I am honored and humbled to have had the opportunity to share the remarkable and long-hidden story of Regina Jonas, the world’s first ordained woman rabbi, for the New York Times’ Overlooked series.
This piece is so far from my usual fare as a science and environmental writer, part of me feels the need to explain why I wrote this story. It’s also personal in ways that most of my writing isn’t. So for anyone interested, here’s the back story.
Last summer I spent two months in Berlin as an Arthur F. Burns fellow. On a rainy Sunday in September, I made my way to the Jewish Museum. The weather matched my mood. I had been in Berlin for almost a month and a half, and things weren’t going particularly well. I was there on a journalism fellowship, but I didn’t feel like I was doing much journalism. The stories I was pursuing didn’t seem to be coming together. I was also feeling lonely and isolated in a city I had hoped would feel more like a second home.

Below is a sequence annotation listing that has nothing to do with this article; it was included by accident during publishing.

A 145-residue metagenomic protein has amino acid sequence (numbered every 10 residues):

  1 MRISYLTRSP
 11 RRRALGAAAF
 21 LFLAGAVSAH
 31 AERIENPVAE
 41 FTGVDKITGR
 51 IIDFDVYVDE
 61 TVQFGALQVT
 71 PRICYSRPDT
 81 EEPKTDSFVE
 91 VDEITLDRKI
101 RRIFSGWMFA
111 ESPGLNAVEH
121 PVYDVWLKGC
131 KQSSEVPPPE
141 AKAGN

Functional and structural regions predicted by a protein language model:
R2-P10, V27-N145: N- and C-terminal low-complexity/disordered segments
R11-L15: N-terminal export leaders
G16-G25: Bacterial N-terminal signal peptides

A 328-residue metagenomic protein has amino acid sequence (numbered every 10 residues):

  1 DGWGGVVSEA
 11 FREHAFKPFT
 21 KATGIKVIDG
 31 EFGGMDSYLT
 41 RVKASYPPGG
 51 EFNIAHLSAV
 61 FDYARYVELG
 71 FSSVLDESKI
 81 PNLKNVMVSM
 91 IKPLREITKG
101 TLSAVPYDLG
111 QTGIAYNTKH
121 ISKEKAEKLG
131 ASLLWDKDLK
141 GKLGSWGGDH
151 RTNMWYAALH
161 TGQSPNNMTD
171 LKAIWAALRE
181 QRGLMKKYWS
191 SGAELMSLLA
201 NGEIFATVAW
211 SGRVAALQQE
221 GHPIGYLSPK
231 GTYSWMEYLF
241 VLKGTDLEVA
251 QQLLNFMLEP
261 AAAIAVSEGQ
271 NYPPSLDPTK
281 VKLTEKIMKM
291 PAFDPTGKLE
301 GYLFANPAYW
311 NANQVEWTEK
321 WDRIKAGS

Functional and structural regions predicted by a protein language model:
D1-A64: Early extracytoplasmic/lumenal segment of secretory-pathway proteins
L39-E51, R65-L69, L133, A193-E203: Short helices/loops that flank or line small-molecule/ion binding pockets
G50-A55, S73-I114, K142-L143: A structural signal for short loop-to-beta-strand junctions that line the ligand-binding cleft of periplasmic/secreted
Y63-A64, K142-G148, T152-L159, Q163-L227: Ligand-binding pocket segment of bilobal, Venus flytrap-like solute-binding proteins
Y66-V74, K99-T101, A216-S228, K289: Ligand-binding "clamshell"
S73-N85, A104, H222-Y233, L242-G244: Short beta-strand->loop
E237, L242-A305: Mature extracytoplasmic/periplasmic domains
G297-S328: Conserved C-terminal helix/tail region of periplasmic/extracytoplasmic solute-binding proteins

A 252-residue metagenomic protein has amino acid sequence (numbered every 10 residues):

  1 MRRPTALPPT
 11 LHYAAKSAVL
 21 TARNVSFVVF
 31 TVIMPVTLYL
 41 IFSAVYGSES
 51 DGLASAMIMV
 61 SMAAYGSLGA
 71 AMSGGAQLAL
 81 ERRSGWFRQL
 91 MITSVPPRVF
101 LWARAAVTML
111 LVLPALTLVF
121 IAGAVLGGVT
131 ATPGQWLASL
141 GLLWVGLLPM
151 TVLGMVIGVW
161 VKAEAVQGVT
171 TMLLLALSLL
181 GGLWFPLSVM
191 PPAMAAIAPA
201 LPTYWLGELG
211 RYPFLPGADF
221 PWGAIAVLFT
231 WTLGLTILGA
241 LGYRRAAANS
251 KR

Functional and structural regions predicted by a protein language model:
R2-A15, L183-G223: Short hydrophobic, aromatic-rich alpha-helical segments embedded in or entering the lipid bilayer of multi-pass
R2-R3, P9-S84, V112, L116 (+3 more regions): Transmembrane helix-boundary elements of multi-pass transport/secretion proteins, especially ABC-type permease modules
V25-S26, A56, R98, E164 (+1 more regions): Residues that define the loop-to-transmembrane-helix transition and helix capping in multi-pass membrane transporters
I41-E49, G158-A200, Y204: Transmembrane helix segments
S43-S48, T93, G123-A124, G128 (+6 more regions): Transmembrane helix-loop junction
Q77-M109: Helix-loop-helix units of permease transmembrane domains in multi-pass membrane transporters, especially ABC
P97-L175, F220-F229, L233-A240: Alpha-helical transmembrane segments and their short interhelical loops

The museum offered an escape—something to dive into for a few hours. I also hoped it could help me think about my own identity. Although the Jewish half of my family is from eastern Europe, not Germany, I’ve long been intrigued by the key role that Germany played as the birthplace of Ashkenazi Jews. Obviously the history is dominated in the public perception by the Holocaust, but I was eager to explore the rest of it, in hopes it could help illuminate what, exactly, a half-Jewish, half-German identity means.
The exhibit traced the history of Germany’s Jews from their obscure beginnings along the Rhine—coincidentally, where much of my German family lives now. Though the broad outlines were familiar, the museum helped me fill in details. I was particularly struck this time by the Jewish enlightenment—how Germany, a country usually thought of as being disastrous for Jews, was also a place where Jews made great strides and innovations, not least of all the birth of the Reform movement, and where thinkers like Moses Mendelssohn flourished.
I was less impressed with a section devoted to Richard Wagner, a non-Jew with well-known anti-Semitic attitudes who later became a favorite of Hitler. Maybe contemporary Jews’ conflicted feelings about Wagner (many loved his music despite his odious views) are worth a mention, but an entire room? Please.